The atoms of a molecule can form multiple types of bonds at a single time to fill its valence shell. For instance, in ethene, carbon simultaneously forms a double covalent bond with another carbon atom and a pair single of covalent bonds with hydrogen atoms, as shown in Figure 2.
Polar and Non-polar Covalent Bond
When a covalent bond is formed between two dissimilar atoms, a partial polarity is created among the two atoms due to their electronegativity difference. Such a covalent bond is known as a polar covalent bond.
A good example is water H2O. Oxygen has an electronegativity of 3.4, and hydrogen has an electronegativity of 2.2. As a result, oxygen forms a partially negative pole, while hydrogen acts as a positive pole.
In contrast, when a covalent bond is formed between two similar atoms or among atoms having an electronegativity difference of less than 0.4, such a covalent bond is termed a non-polar covalent bond. All gas molecules, H2, O2 and F2, are non-polar.
An important fact regarding bonds is that no chemical bond is completely ionic or covalent in nature. We call it ionic or covalent because one characteristic is dominant over the other.
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Coordinate Covalent Bond
A coordinate covalent bond or dative covalent bond is a special type of covalent in which a pair of electrons is transferred from one atom to another. The atom donating the electron pair is called the donor atom, and the atom receiving the electron pair is called the acceptor atom. The donor atom usually has a lone pair of electrons that it can use to form the bond. Transition metals usually form dative covalent bonds with other atoms.
Drawing Lewis structure for Covalent Compounds
The bonds within a molecule of a covalent compound are shown through Lewis structures. It shows valence electrons as well as the bonds formed by the individual atoms inside a molecule.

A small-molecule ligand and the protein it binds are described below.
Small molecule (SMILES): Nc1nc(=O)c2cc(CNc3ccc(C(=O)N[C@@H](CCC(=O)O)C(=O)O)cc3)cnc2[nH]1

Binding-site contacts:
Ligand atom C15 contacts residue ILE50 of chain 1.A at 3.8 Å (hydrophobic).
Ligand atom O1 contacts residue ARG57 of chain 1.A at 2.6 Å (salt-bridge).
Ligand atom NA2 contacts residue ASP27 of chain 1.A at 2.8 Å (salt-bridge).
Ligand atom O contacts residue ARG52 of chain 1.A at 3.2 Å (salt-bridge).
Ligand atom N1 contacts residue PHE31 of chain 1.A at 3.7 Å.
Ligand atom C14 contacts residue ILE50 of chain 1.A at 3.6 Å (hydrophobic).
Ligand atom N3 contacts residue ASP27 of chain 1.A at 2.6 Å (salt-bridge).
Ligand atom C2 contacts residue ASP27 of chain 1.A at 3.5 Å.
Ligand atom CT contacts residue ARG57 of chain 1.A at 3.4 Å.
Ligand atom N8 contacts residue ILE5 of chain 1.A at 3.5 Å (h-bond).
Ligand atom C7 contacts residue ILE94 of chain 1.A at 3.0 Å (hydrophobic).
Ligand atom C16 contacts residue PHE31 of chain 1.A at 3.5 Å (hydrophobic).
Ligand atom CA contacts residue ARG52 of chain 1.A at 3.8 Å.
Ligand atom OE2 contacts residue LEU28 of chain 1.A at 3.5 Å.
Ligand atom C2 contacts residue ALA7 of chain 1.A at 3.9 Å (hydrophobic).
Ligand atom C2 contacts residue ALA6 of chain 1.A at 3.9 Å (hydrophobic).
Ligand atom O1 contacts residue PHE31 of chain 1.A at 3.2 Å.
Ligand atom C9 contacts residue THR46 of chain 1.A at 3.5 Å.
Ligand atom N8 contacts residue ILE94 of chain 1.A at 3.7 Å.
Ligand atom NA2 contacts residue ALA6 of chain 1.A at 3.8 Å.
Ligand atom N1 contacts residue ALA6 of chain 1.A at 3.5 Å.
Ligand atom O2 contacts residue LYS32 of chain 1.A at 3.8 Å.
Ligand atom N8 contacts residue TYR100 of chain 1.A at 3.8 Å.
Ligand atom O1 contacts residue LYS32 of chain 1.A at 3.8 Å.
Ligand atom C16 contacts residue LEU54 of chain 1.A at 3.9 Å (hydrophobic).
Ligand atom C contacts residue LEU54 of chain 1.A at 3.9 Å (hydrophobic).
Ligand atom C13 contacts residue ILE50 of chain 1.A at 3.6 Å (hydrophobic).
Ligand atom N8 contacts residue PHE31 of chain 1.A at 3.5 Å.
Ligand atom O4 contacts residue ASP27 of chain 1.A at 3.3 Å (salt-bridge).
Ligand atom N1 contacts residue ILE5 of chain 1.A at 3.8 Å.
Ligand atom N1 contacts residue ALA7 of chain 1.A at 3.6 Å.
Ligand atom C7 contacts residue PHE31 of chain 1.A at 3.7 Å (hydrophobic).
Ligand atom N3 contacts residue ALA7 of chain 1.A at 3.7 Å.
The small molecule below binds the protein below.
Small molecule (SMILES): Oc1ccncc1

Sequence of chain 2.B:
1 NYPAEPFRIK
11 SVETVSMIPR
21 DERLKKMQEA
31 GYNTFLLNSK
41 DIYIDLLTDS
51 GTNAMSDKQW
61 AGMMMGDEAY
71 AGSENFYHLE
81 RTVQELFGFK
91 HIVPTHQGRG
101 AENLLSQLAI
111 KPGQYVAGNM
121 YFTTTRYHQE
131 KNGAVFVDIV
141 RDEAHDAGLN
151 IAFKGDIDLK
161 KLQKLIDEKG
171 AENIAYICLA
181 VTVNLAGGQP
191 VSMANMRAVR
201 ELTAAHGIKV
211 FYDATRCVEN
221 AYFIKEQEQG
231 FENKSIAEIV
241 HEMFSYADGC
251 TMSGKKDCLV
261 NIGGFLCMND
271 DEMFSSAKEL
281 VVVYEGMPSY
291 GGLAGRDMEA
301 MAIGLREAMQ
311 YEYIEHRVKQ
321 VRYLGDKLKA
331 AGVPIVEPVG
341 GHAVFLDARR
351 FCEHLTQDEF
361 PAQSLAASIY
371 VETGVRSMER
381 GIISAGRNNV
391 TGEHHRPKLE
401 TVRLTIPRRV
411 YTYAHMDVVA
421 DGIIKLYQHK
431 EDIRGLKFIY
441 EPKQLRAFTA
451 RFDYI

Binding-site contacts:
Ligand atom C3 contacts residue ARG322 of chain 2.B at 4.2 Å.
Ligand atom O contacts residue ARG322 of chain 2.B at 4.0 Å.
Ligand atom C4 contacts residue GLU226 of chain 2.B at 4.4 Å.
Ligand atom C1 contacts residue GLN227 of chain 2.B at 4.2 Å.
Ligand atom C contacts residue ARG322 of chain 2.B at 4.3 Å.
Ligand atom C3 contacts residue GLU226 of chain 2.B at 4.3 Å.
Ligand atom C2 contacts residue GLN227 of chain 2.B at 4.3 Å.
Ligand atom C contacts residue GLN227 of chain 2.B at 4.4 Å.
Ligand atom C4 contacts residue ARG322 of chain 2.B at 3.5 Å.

To draw the Lewis structure of a molecule, first, you need to determine the valence electrons of individual elements constituting the molecule. For that, you can use the Periodic table. The group number of the element indicates its valence electrons.
For instance, consider a compound, silicone tetrafluoride (SiF4). Silicone is in group VI, indicating that it has 6 valence electrons. Whereas, Florine has 7 valence electrons as it resides in group VII of the periodic table.
Next, to draw its Lewis structure, we need a central atom. It is the one with the least electronegativity. In this case, that would be silicone. So, our Lewis structure would look like figure 3.
Figure 3-Lewis Structure of SiF4 ©Study.com
The straight lines in this Lewis structure represent single covalent bonds while dots represent the lone pairs. In the case of double and triple bonds, two and three lines are drawn, respectively.
In chemistry, resonance is a phenomenon that occurs when a molecule or ion can be described by one or more Lewis structures. Though each Lewis structure represents a possible arrangement of atoms and electrons in the molecule, none of them fully represents the true distribution of electrons in the molecule.
In all resonance structures, the position of atoms remains the same, but the location of electrons is different in each structure. Therefore, the position of bonds may also alternate among atoms.
Figure 4-Resonance Structures of Ozone ©LibreTextsChemistry
The above figure shows the two resonance structures of ozone. The double arrowhead doesn’t mean that the ozone structure fluctuates between these two states. Instead, it indicates that the actual Lewis structure of ozone will be the average of these two resonance structures.
Remember that a good resonance structure of a compound is the one which bears the least formal charge.
Valence Shell Electron Pair Repulsion (VSEPR) is a theoretical model used to predict the shapes of molecules based on the arrangement of electron pairs around the central atom. This theory assumes that electron pairs in the valence shell of the central atom repel each other and arrange themselves in a way that maximizes their distance from each other.